|

Release Date:

16 October 2015 (USA)  »

Also Known As:

Bestie bez vlasti  »

Filming Locations:


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Box Office

Budget:

$6,000,000 (estimated)

Opening Weekend USA:

$51,003, 16 October 2015, Limited Release

Gross USA:

$83,861, 23 October 2015
See more on IMDbPro »

Company Credits

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Technical Specs

Runtime:

Color:

Aspect Ratio:

2.35 : 1
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Did You Know?

Trivia

Idris Elba played soccer with the young actors and gifted them iPods. See more »

Goofs

When Preacher confronts the Commandant to say that he is leaving, the Commandant calls him Two I-C, who died earlier in the story.

This is not necessarily a goof. Two I-C is a rank (Second in Command), not a name. When the first Two I-C is killed, presumably on Commandant's orders, Commandant needs to delegate a new deputy leader and chooses Preacher. This is why Preacher's decision to leave carries such weight, and why he later opts to return to the bush. See more »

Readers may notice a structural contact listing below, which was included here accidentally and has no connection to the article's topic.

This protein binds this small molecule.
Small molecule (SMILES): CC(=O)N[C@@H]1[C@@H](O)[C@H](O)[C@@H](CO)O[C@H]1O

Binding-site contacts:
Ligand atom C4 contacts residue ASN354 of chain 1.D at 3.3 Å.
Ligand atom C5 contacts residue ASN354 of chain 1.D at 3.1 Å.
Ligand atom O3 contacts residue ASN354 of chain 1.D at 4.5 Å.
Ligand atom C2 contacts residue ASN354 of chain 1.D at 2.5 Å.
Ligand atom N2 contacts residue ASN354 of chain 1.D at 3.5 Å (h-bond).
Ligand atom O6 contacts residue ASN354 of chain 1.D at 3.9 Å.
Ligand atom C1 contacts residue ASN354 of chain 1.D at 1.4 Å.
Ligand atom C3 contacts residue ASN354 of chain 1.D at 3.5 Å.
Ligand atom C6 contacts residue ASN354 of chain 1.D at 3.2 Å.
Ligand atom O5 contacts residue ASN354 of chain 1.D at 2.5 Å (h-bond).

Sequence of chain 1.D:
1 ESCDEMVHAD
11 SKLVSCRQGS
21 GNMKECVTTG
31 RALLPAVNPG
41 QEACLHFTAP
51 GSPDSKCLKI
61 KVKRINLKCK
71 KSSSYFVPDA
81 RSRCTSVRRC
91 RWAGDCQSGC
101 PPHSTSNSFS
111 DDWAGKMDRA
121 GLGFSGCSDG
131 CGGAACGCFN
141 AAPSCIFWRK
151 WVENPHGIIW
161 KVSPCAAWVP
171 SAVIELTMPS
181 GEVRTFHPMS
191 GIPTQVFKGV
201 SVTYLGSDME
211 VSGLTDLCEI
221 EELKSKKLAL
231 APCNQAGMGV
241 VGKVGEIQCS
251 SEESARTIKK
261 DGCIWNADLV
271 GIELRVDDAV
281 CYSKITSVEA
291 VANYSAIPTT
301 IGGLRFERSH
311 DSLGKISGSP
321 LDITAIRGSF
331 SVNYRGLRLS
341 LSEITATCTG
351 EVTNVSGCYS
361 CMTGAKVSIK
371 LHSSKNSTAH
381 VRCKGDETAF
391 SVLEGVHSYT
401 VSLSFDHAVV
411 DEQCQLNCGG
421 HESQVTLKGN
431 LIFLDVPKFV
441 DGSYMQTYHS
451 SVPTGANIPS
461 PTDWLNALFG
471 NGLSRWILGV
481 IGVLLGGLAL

Quotes

[first lines]
Agu: It is starting like this.
[watching other children playing]
Agu: Let's keep looking. They aren't good enough.
Dike: Hey, let's take that girl.
Agu: Which one?
Dike: That girl. Zoey. Let's take her.
Agu: Ah... No. What about that one?
Dike: Him?
Agu: Yes.
[...]
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Connections

Featured in The EE British Academy Film Awards (2016) See more »

Soundtracks

Are You Watching Us?
by Dan Romer
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Frequently Asked Questions

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User Reviews

 
Raw and Real
16 October 2015 | by See all my reviews

I was sceptical of watching this film at first. It looked like a low budget, and amateur attempt for Netflix to get bigger in their original film business. I went to IMDb to see what people had to say, noticed it got decent reviews and decided to give it a shot. Let me say, this is one of the best films I have ever seen within this genre.